doi:10.1673/031.012.0301
PMCID: PMC3465930  PMID: 22938037
approximate digestibility; breed; consumption index; leaf-cocoon ratio; leaf-shell ratio; metabolic rate; silkworm
15.  Nutrigenetic Screening Strains of the Mulberry Silkworm, Bombyx mori, for Nutritional Efficiency 
The activity of sericulture is declining due the reduction of mulberry production area in sericulture practicing countries lead to adverse effects on silkworm rearing and cocoon production. Screening for nutrigenetic traits in silkworm, Bombyx mori L. (Lepidoptera: Bombycidae) is an essential prerequisite for better understanding and development of nutritionally efficient breeds/hybrids, which show less food consumption with higher efficiency conversion. The aim of this study was to identify nutritionally efficient polyvoltine silkworm strains using the germplasm breeds RMW2, RMW3, RMW4, RMG3, RMG1, RMG4, RMG5, RMG6 and APM1 as the control. The 1st day of 5th stage silkworm larvae of polyvoltine strains were subjected to standard gravimetric analysis until spinning for three consecutive generations covering 3 different seasons on 19 nutrigenetic traits. Highly significant (p ≤ 0.001) differences were found among all nutrigenetic traits of polyvoltine silkworm strains in the experimental groups. The nutritionally efficient polvoltine silkworm strains were resulted by utilizing nutrition consumption index and efficiency of conversion of ingesta/cocoon traits as the index. Higher nutritional efficiency conversions were found in the polyvoltine silkworm strains on efficiency of conversion of ingesta to cocoon and shell than control. Comparatively smaller consumption index, respiration, metabolic rate with superior relative growth rate, and quantum of food ingesta and digesta requisite per gram of cocoon and shell were found; the lowest amount was in new polyvoltine strains compared to the control. Furthermore, based on the overall nutrigenetic traits utilized as index or ‘biomarkers’, three polyvoltine silkworm strains (RMG4, RMW2, and RMW3) were identified as having the potential for nutrition efficiency conversion. The data from the present study advances our knowledge for the development of nutritionally efficient silkworm breeds/hybrids and their effective commercial utilization in the sericulture industry.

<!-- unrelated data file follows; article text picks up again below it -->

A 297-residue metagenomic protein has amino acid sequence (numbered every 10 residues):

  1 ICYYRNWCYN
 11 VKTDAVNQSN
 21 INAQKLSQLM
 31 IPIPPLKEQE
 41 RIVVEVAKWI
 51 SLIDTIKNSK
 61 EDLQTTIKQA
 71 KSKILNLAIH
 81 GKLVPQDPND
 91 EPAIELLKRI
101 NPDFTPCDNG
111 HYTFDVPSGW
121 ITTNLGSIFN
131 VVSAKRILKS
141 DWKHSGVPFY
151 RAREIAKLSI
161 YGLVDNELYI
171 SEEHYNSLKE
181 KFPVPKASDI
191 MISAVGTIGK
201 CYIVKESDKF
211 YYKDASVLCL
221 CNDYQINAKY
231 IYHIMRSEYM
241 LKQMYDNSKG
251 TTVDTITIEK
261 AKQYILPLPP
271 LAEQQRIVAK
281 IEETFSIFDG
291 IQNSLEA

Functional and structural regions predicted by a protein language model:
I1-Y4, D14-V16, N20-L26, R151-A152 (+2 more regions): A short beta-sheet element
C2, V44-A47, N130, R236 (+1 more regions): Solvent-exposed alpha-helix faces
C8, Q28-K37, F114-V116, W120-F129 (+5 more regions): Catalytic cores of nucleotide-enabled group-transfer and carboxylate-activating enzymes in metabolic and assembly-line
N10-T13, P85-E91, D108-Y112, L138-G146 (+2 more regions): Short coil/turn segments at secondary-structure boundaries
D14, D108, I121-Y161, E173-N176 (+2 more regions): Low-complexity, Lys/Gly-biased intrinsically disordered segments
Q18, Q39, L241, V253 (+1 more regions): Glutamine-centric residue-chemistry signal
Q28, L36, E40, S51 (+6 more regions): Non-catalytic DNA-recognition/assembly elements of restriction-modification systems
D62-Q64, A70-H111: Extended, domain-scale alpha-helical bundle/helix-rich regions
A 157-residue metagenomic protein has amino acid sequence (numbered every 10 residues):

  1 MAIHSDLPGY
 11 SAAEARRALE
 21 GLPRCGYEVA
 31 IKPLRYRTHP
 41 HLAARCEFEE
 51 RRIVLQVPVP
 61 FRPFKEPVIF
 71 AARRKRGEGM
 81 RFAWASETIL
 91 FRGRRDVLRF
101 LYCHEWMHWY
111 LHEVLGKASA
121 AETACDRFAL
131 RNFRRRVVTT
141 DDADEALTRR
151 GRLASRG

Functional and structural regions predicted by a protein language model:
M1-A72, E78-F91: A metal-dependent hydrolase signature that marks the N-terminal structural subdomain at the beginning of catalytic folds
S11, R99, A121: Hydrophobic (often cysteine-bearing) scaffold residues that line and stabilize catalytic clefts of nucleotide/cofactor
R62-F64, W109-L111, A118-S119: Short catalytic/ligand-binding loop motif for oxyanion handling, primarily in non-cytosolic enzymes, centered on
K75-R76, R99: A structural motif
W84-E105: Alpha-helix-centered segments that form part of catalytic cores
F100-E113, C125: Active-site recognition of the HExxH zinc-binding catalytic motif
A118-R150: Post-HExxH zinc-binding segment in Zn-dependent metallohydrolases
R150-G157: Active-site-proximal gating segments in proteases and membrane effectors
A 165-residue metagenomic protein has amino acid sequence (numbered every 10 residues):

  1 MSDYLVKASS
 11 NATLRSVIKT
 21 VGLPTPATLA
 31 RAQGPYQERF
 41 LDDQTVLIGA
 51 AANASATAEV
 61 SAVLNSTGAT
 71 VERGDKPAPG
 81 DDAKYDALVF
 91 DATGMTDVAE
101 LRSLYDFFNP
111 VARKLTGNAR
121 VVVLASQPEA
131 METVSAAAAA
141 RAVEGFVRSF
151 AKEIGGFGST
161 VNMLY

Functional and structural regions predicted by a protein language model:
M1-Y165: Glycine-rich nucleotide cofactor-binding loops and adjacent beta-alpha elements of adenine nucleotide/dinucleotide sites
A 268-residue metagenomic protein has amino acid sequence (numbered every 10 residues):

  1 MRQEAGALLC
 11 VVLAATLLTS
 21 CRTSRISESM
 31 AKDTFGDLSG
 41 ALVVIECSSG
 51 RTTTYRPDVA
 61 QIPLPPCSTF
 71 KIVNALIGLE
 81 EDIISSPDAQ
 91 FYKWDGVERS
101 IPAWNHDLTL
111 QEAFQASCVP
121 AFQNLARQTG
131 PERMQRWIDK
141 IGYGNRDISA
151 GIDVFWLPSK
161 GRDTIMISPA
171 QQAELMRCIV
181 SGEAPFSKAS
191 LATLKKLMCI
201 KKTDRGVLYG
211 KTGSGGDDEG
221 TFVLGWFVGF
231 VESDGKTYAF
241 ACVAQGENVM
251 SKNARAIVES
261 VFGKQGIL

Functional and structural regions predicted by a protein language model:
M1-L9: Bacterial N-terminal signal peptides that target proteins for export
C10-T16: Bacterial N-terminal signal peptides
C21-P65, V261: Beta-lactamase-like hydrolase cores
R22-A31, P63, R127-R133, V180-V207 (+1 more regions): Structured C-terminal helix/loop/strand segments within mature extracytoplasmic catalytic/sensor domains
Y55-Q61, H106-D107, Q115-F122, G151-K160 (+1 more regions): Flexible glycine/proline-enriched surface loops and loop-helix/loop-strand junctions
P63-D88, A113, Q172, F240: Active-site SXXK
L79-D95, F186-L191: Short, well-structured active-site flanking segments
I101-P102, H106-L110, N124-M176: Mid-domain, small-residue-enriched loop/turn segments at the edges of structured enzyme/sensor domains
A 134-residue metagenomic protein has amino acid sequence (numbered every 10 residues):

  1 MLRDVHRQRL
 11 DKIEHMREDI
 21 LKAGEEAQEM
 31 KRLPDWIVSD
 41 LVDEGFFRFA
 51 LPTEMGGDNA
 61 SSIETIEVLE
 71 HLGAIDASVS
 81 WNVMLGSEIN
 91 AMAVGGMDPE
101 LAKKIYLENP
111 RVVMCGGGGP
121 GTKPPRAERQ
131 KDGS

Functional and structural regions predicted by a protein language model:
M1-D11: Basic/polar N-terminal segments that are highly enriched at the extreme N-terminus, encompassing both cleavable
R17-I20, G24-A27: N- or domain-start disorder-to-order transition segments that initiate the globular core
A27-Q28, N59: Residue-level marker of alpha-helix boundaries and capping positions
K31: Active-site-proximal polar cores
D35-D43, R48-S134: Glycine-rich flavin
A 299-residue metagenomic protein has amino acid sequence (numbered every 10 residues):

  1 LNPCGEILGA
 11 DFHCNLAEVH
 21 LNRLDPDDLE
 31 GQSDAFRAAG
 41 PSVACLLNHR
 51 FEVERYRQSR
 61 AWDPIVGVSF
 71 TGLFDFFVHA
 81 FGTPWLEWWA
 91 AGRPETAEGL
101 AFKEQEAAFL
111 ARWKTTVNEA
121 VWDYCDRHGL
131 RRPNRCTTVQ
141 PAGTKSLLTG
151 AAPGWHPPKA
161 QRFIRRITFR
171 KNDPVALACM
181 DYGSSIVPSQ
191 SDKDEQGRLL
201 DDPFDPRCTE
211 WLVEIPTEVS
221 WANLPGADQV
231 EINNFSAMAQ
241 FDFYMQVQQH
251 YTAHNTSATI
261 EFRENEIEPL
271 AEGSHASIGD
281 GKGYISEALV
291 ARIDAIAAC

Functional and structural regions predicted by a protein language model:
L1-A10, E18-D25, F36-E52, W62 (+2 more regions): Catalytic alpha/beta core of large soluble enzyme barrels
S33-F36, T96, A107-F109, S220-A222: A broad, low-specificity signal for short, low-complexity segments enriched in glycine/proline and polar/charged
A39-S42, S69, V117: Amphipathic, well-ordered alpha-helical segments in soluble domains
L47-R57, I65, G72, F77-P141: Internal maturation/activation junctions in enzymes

doi:10.1673/031.012.1501
PMCID: PMC3467092  PMID: 22934597
approximate digestibility; breed; consumption index; leaf-cocoon ratio; leaf-shell ratio; metabolic rate; silkworm
16.  Negotiating the boundary between medicine and consumer culture: Online marketing of nutrigenetic tests☆ 
Social Science & Medicine (1982)  2010;70(5):744-753.
Genomics researchers and policy makers have accused nutrigenetic testing companies—which provide DNA-based nutritional advice online—of misleading the public. The UK and USA regulation of the tests has hinged on whether they are classed as “medical” devices, and alternative regulatory categories for “lifestyle” and less-serious genetic tests have been proposed. This article presents the findings of a qualitative thematic analysis of the webpages of nine nutrigenetic testing companies. We argue that the companies, mirroring and negotiating the regulatory debates, were creating a new social space for products between medicine and consumer culture. This space was articulated through three themes: (i) how “genes” and tests were framed, (ii) how the individual was imagined vis a vis health information, and (iii) the advice and treatments offered. The themes mapped onto four frames or models for genetic testing: (i) clinical genetics, (ii) medicine, (iii) intermediate, and (iv) lifestyle. We suggest that the genomics researchers and policy makers appeared to perform what Gieryn (Gieryn, T.F. (1983). Boundary-work and the demarcation of science from non-science: strains and interests in professional ideologies of scientists. American Sociological Review, 48, 781–795.) has termed “boundary work”, i.e., to delegitimize the tests as outside proper medicine and science. Yet, they legitimated them, though in a different way, by defining them as lifestyle, and we contend that the transformation of the boundaries of science into a creation of such hybrid or compromise categories is symptomatic of current historical times. Social scientists studying medicine have referred to the emergence of “lifestyle” products. This article contributes to this literature by examining the historical, regulatory and marketing processes through which certain goods and services become defined this way.
doi:10.1016/j.socscimed.2009.10.066
PMCID: PMC2824846  PMID: 20022680
Genetics; Science and technology studies; Boundary work; UK; USA; Nutrigenetics; Direct-to-consumer genetic testing